3. Discussion

The rarity of IgD/IgM biclonal PCM may be attributed to the fact that IgD and IgM paraproteins individually are among the rarest variants identified even in monoclonal plasma cell myeloma, representing 0.5% and 2% of cases, respectively [2]. Furthermore, in previous studies, biclonality was detected using serum or urine protein electrophoresis without direct immunohistochemical visualization of clonal populations [2, 58]. In the cases presented in this report, routine immunofixation electrophoresis studies only detected the IgM paraprotein. As occurred in Case  1, many laboratories, as a cost-saving measure due to the rarity of its secretion, do not routinely perform immunofixation for IgD once another paraprotein is detected, possibly leading to underdetection of an IgD paraprotein. If immunofixation for IgD is performed, as in Case  2, the lack of detectable IgD secretion by serum protein electrophoresis may be attributable to the decreased number of IgD positive neoplastic cells when compared to the IgM positive cells or may represent a minimally secretory or nonsecretory clone [1].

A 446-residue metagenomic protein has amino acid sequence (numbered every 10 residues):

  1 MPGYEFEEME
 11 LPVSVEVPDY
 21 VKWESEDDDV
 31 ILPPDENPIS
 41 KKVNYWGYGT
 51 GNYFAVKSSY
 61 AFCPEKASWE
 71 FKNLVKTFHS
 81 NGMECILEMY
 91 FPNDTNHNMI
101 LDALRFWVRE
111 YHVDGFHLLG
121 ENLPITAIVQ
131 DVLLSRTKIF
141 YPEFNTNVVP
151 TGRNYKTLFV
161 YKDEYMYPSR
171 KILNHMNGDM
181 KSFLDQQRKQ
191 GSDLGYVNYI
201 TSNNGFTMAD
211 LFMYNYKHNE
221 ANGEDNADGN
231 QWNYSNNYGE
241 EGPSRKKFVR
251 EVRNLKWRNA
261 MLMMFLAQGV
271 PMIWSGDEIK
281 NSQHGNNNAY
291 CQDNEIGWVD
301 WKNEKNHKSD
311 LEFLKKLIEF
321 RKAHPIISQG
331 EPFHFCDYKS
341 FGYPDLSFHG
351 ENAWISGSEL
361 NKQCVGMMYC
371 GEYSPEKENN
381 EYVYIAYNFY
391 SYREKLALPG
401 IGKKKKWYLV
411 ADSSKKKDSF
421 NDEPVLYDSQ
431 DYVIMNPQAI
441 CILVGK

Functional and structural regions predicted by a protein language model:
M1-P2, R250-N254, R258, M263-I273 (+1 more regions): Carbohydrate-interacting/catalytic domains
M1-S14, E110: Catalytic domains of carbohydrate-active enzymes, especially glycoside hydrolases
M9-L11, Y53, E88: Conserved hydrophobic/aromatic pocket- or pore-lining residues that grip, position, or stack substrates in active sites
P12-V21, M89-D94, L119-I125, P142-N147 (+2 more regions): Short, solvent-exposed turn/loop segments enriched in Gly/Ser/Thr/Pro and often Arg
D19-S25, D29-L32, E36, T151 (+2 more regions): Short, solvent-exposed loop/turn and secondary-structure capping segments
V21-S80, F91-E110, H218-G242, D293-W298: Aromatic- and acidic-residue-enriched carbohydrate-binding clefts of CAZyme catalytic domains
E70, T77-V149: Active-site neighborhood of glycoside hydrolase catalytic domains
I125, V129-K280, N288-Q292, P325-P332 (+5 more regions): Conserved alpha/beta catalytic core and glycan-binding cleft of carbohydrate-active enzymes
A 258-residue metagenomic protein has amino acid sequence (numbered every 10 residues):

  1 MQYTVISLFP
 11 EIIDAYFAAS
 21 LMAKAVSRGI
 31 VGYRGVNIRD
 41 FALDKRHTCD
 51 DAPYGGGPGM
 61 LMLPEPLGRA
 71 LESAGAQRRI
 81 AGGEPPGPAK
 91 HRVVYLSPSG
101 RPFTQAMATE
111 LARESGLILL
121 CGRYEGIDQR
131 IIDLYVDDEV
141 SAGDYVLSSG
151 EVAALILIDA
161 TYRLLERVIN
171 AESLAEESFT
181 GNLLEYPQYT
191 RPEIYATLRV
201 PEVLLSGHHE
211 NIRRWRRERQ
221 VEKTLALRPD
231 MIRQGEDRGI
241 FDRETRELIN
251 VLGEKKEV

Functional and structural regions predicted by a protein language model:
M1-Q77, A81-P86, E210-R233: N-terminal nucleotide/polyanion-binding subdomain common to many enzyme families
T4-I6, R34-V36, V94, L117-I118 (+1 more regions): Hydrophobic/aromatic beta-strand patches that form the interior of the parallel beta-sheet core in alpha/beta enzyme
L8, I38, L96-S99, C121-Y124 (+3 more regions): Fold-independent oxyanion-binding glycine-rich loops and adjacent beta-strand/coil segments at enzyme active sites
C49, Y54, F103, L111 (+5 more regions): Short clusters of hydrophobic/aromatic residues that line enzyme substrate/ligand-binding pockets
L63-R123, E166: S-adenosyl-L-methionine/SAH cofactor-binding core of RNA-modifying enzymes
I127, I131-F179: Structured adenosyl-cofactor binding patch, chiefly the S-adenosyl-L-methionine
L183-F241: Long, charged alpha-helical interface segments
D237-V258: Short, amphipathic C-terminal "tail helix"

These IgD/IgM biclonal cases shared some characteristic morphologic and immunophenotypic features which both raised and resolved a differential diagnostic consideration. Both cases displayed lymphoplasmacytic morphology and prominent Dutcher and Russell bodies. The lymphoplasmacytic morphology in these cases leads to a potential diagnostic dilemma. The phenomenon of biclonal gammopathy is not restricted to plasma cell neoplasms, as other B-cell lymphoma with plasmacytic differentiation can produce paraproteins, which on occasion can result in biclonal gammopathy [10]. Lymphoplasmacytic lymphoma, the prototypic lymphoma with plasmacytic differentiation, has been reported to present with biclonal gammopathy, including IgD with IgM [11, 12]. In the light of the overlapping morphologic features and serum monoclonal paraproteins, it may be difficult to separate IgD/IgM plasma cell myeloma from a B-cell lymphoma with plasmacytic differentiation; however, this distinction is extremely important given the differences in how these two entities are currently treated. Fortunately, in addition to an immunoprofile characteristic of plasma cell myeloma (diffuse positivity for CD138, negativity of CD19 and dim to negative expression for CD45), both cases demonstrated cyclin D1 expression, which, while characteristic of mantle cell lymphoma and hairy cell leukemia, is not a feature of B-cell lymphoma that commonly shows plasmacytic differentiation, such as lymphoplasmacytic lymphoma [10]. Cyclin D1 expression is found in a subset of plasma cell myelomas, especially those with lymphoplasmacytic morphology [13]. Although the finding of cyclin D1 expression in both cases is interesting, it was only related to a t(11;14) in Case  2, suggesting other mechanisms besides the rearrangement of the CCND1 gene for its overexpression. This observation is in line with prior studies which show a high incidence of t(11;14) reported in IgE, IgM, and non-secretory plasma cell myelomas, but not IgD myeloma [14].